How This Engineer Helped Her Hometown After Typhoon Yolanda

Working with four Filipino engineers and two Finnish engineers, they provided classrooms for the children after hundreds of schools were destroyed.


Source: Ulla Kärki

Memories of Typhoon Yolanda still remain in the heart of every Filipino, especially those who were affected by it. But with every calamity Filipinos face, there comes a story of hope and resilience that can inspire millions of people. Rizel Mayo, a Filipino engineer, inspired us with hers after she completely devoted her time in helping rebuild her community after Typhoon Yolanda struck her home last November 2013.

When the typhoon hit Mayo’s home, her family was trapped inside their house. They managed to survive when the door was washed away and they were able to get to their roof. They had to hold on to the edges while lying flat on it. After the typhoon, they had to live with her parents-in-law.

Source: Kirkon Ulkomaanapu

In 2014, children affected by the typhoon had to study in crammed areas and used tarpaulins for their “classrooms”.

Mayo was only 27 years old when her hometown was struck by the typhoon. Working with four Filipino engineers and two Finnish engineers, they provided classrooms for the children after hundreds of schools were destroyed. This project was led by Finn Church Aid, an ACT Alliance member. Through their efforts, 47 classrooms were rebuilt and hundreds of children benefitted from them.

Source: Kirkon Ulkomaanapu

Source: Kirkon Ulkomaanapu

According to Mayo, “I like my job because we provide comfortable classrooms for the children…The work has been slowed down by difficulties in getting materials, and keeping up with the deadlines has caused pressure. And it has been difficult to hire skilled workforce because everyone is employed now.”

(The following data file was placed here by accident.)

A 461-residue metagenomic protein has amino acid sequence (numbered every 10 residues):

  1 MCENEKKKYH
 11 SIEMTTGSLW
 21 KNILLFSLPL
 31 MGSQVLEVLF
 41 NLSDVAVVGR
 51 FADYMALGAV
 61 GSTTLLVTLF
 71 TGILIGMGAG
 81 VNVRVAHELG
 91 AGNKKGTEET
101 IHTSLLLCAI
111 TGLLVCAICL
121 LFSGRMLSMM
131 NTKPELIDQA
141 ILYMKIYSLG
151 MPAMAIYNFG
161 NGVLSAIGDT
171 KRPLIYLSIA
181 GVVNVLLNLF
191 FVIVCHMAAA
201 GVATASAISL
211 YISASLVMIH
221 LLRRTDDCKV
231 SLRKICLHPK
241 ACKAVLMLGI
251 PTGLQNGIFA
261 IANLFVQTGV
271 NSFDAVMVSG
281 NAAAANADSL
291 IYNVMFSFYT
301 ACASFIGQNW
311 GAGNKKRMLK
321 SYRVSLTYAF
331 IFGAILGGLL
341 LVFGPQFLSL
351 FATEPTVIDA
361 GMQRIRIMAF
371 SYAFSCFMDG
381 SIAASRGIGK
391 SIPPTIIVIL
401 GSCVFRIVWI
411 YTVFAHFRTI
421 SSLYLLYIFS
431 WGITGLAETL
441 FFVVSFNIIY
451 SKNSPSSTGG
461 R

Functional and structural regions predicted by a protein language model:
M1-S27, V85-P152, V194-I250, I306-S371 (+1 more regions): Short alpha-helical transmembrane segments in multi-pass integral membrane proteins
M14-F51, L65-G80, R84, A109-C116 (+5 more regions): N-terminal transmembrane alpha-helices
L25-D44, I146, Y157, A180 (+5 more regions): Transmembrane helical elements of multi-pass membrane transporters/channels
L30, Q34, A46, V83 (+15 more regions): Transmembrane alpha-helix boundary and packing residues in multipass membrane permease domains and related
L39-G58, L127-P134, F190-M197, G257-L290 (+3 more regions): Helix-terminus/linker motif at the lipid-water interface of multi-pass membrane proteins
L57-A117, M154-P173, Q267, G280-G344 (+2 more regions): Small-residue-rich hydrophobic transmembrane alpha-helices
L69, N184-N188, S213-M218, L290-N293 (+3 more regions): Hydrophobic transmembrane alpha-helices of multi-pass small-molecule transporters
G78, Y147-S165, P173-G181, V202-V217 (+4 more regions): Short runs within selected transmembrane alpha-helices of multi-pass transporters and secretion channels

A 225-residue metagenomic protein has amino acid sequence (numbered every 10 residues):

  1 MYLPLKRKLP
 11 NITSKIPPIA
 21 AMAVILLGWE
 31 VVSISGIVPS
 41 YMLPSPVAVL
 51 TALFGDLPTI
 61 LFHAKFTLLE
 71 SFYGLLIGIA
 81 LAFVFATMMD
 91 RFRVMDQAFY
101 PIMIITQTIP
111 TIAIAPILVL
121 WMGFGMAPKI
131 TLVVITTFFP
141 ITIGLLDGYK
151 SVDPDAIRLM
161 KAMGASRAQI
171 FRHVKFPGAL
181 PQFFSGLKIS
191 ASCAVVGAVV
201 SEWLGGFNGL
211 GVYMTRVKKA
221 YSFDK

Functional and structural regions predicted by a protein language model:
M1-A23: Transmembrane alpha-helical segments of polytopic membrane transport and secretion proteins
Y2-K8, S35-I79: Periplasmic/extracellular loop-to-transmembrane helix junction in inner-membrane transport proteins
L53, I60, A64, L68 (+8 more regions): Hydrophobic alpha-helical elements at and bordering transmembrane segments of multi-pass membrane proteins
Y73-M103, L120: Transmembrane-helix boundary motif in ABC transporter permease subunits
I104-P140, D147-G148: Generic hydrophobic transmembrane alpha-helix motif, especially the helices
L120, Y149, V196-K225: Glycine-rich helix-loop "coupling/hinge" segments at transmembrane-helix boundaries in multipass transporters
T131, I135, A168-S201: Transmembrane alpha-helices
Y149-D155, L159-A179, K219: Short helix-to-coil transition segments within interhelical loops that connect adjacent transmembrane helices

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Throughout the process, Mayo had to travel in different rural areas in Eastern Samar. She had to leave her two kids with their father and grandparents during weekdays. However, she found her job to be very meaningful especially working on two classroom buildings in Salvation in Jinamoc Island, her village, which is located at Basey, Samar. Her job included monitoring the mixing of the concrete and monitoring the placing of steel bars properly. She said, “The model of the building is very good – it can sustain hard winds and rains. It is safe.” One of the students who eventually went to the school she built again was her daughter, Eunice, who was five years old then.

Source: Kirkon Ulkomaanapu

Source: Kirkon Ulkomaanapu

Mayo’s story was originally published by the Finn Church Aid, the largest Finnish development cooperation organization that aims to assist in humanitarian services. 

Article Source:

Kirkon Ulkomaanapu

 

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How This Engineer Helped Her Hometown After Typhoon Yolanda

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